Initial plan was to stream karaoke files as video to the PS3. Hardware needed: PS3 (got it), mics with echo chamber (got a pair lying around in the old house), AV receiver & surround speakers (not really needed for this particular use, but you know.. we must have them!).
Forgetting about hardware for the time being, we need to do a POC.
PS3 Media Server does not show CDG files on the XMB, so that’s off the table. TVersity shows them, but requires a DirectX filter to play them. A free DirectX filter available on the net can’t work, because it’s too old and missing some tech. There’s a paid one available from Power Karaoke, but I can’t get the trial version to work (no audio in WMP, slow load in PS3 and hangs after about 5 seconds of play).
Another issue: English CDG files are usually paired with an MP3 file for the audio, so they’re usually zipped together for distribution. We assumed that they should be unzipped to be played, but apparently most karaoke players can play them zipped (in fact the free karaoke filter I mentioned earlier can do that using a bundled unzip filter). The IRC channel that we hang out in to get new English karaoke songs also requires our files to be zipped for sharing. Seems like a waste to keep 2 sets of the same files for different purposes (1 set is currently 7GB).
Both PS3MS and TVersity don’t show ZIP files on the XMB. PS3MS has an option called Browse ZIP/RAR files, but that doesn’t help in this matter.
The next idea that we had was to instead stream the karaoke playlist from the media server as a webcast. We can then configure PS3MS to grab it as Internet TV. It’s better than the original idea whereby we can browse for songs and add them to the playlist while people are singing.
Problem is, we can’t find any webcasting programs that simply supports DirectX. None of the karaoke players have a webcast function either. Windows Media Player has a media sharing function, but you can’t drag zip files into its playlist.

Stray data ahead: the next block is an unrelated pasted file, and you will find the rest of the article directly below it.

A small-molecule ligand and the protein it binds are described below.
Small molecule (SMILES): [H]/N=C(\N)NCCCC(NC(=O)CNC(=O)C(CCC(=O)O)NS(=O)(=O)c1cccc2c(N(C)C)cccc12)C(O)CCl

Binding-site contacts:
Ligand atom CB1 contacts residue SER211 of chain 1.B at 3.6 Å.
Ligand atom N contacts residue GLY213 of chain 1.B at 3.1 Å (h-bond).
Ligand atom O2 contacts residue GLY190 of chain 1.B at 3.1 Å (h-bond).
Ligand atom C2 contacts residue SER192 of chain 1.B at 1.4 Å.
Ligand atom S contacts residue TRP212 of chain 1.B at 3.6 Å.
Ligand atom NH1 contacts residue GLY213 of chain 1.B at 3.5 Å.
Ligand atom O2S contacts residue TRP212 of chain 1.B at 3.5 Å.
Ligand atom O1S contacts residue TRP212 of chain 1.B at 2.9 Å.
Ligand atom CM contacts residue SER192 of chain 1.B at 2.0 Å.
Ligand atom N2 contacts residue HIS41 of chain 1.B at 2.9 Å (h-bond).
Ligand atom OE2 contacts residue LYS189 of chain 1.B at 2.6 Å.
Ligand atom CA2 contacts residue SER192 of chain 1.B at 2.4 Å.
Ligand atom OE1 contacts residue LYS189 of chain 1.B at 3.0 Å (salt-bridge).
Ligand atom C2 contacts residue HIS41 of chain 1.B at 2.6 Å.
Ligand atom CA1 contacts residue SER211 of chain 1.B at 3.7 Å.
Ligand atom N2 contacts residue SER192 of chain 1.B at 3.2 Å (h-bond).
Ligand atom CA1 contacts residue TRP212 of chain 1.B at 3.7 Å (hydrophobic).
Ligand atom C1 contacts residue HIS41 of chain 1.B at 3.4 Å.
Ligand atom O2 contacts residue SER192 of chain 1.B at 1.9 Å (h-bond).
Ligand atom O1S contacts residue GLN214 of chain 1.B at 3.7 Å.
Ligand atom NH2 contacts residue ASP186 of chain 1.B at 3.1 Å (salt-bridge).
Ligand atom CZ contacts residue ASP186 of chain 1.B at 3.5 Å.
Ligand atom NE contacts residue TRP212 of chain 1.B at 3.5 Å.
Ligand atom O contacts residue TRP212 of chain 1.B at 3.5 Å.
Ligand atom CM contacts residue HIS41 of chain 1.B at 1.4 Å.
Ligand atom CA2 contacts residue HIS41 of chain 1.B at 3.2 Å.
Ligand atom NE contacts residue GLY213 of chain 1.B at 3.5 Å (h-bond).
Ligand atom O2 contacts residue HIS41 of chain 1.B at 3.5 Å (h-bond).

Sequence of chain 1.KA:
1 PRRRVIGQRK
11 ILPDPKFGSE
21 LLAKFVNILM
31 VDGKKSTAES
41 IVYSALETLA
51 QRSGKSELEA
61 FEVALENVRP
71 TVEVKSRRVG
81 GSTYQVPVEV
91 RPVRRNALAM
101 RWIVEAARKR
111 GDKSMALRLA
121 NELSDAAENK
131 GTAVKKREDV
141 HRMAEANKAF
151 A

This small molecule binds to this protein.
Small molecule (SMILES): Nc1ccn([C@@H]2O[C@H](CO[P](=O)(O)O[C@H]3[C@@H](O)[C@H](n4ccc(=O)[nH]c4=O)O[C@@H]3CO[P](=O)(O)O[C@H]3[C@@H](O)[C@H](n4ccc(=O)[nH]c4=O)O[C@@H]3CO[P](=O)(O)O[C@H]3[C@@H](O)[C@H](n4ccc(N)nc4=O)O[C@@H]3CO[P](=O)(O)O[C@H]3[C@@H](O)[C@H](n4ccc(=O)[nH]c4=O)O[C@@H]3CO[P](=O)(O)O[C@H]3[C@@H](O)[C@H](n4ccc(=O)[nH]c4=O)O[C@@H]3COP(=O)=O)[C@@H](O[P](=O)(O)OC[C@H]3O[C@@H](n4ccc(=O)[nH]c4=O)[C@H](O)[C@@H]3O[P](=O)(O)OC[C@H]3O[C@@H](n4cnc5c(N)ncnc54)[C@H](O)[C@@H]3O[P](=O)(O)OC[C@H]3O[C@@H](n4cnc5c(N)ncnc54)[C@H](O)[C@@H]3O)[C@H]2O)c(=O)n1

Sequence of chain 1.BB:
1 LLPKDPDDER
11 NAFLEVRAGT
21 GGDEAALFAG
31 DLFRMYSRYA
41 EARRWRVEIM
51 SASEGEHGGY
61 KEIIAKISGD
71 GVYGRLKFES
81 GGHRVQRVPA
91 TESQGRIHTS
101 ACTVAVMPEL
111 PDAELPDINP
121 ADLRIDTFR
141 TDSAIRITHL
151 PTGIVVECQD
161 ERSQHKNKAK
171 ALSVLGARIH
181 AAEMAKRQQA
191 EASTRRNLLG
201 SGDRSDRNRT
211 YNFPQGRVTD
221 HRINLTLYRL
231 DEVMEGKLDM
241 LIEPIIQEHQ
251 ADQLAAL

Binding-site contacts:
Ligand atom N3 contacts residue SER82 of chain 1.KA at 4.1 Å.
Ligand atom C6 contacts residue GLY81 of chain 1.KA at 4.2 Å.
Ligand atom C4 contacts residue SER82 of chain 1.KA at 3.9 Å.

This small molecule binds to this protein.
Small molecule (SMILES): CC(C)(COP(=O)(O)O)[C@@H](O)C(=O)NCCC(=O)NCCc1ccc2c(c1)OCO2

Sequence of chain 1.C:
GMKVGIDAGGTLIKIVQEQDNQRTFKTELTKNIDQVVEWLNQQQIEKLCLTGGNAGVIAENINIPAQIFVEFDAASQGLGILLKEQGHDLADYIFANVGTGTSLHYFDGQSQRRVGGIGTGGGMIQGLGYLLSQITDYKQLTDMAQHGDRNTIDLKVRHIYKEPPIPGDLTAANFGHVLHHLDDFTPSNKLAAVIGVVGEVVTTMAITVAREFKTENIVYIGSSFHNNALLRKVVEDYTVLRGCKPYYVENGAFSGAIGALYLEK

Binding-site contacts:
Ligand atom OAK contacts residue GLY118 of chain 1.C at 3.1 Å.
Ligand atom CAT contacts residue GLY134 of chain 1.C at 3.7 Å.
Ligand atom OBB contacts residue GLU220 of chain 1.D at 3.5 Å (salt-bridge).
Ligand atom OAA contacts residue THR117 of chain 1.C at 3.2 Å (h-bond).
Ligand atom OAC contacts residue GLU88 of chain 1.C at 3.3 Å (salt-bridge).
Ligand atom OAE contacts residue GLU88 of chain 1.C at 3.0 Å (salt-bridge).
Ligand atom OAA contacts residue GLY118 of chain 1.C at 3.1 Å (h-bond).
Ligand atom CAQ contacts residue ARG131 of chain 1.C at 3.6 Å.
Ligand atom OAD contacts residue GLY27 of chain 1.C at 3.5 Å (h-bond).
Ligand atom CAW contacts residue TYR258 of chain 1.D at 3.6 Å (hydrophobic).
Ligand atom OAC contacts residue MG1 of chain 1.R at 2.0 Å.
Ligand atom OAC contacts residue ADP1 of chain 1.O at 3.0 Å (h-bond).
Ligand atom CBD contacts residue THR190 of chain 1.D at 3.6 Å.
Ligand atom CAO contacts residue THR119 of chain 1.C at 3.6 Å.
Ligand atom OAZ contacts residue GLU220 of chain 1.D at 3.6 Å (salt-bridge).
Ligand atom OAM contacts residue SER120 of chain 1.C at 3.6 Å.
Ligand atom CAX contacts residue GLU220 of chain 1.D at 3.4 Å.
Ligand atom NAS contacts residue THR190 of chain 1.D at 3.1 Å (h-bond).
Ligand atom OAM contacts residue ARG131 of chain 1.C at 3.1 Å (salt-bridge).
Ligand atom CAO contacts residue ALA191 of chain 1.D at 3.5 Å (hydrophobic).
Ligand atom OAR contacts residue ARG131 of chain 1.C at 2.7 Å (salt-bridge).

I’m currently attending a C# .NET class. Kinda tempted to just code one someday. 😛
But anyway, that particular alternative is a dead end. The last choice that we have: use a dual-screen notebook. A notebook would be better than a desktop because 1) we already have two, and 2) we’re trying to keep the number of running machines in the house to a minimum. Besides, having a full tower that generates enough heat to power the Matrix in a living room without A/C isn’t generally a good idea. 😛
So we have Faizah’s Powerbook G4: it’s nice and small, but it needs a proprietary AV out. It also has an overheating battery that was recalled in 2006 but we’re still using it. Contacting Apple now to see if we can still get it exchanged. 😛 Available karaoke players are also not free.
And then we have my HP Compaq 6910p: new and tons of RAM, but it’s the office notebook. 😛 Only needs an S-Video out, so we’re set! For software, we’d use Karafun, which is free and simple enough to use. We’d just mount the karaoke folder from the media server and use Windows Search to search for music and drag them to the Karafun playlist.
So that’s settled mainly. Just need an S-Video cable to complete the POC.
Then we moved on to looking for Japanese karaoke files. Scoured IRC for a few days but couldn’t find any. Searched the web but nothing in English. Enabled Japanese IME to start doing Japanese language searches, which finally shed a little light.
There was one major source for Japanese karaoke: Club DAM, a website for the makers of a line of Japanese karaoke machines. At 1035円 a month, you can download all the DRM10-encrypted karaoke videos you’d want. But my Japanese is rusty, so I’m not sure if the files expire after you terminate a subscription.
Today, I managed to find some videos on YouTube (search カラオケ) but it’s definitely not comprehensive. It’s a start. Most are high quality and downloadable using DownloadHelper. Playing them back, however, was another problem: the FLV splitter that comes with K-Lite does not play the HQ35 Youtube format (which is essentially AVC/H264 and AAC in an FLV package), but I fixed that easy by downloading a newer version of FLVSplitter (188.8.131.52) to replace the K-Lite one (184.108.40.206).
But now I’m stuck with the fact that Karafun can’t play FLV files. O.o I’m pretty sure there’s another player that does, but I can’t remember which one. Or I could just convert it to AVI or whatever.
I’m still tempted to sign up for a karaoke@DAM subscription. Might acquire Tunebite Platinum for DRM removal.